Margaret Renkl on the everyday people building a better South

Margaret Renkl’s new book “Graceland, At Last” is a balm for anyone who has ever pushed back on Southern stereotypes. She has a true gift for finding unsung voices that push back on the stereotypes perpetuated by Southern politicians or national narratives. On the Reckon Interview, she offers lessons for making a better South day by day from your own backyard.

“Graceland, At Last” is available from Milkweed Editions.

If you like this episode, check out our earlier discussion with Margaret Renkl in season one.

Sign up for the Reckon Interview on Apple PodcastsSpotifyStitcher, or wherever you get your podcasts so you don’t miss out on future episodes.

And sign up for The Conversation, a new weekly newsletter to dive deeper into the topics and issues raised on the Reckon Interview.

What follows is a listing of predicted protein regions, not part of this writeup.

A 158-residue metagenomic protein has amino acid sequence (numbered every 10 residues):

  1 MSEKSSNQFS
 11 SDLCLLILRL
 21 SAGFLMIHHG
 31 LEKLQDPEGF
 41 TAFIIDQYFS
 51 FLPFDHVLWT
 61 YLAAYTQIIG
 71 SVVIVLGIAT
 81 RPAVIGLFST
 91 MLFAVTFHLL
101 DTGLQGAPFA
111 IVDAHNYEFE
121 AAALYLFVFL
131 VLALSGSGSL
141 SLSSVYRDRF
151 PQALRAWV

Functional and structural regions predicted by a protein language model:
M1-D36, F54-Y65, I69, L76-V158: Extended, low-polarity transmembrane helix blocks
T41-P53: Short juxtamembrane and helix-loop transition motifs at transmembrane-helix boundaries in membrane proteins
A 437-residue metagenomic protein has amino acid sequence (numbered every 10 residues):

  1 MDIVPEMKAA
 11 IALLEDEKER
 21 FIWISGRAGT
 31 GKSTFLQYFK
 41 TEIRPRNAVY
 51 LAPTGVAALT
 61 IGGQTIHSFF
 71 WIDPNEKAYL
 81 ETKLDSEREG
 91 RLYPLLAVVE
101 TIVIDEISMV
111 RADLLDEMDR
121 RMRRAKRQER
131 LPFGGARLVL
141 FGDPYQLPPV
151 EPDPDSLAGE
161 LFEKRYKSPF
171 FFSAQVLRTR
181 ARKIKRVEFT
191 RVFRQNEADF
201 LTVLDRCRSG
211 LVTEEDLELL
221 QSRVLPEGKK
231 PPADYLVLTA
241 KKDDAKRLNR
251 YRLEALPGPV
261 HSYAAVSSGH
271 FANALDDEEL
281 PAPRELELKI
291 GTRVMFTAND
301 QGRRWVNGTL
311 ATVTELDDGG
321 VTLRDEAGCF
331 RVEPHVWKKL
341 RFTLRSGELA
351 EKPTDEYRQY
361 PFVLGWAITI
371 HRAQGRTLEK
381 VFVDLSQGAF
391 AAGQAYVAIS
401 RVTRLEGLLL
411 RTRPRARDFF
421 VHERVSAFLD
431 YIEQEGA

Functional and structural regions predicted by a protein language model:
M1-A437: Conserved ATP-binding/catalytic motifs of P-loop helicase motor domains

Below is a transcript of the episode, edited for length and clarity.

John Hammontree: Margaret Renkl, welcome back to The Reckon Interview.

Margaret Renkl: Thank you for having me.

John Hammontree: We last spoke in 2019, about your book “Late Migrations.” And I just want to start out by saying how much that book meant to me. And it’s helped me during this time of pandemic crisis and grief. I’ve spent a lot more time in my backyard, like I think a lot of people have in the South in the book and all over the country, that book was real primer for how to navigate a very troubling time by looking at that nature and then finding inspiration there. So thank you for that.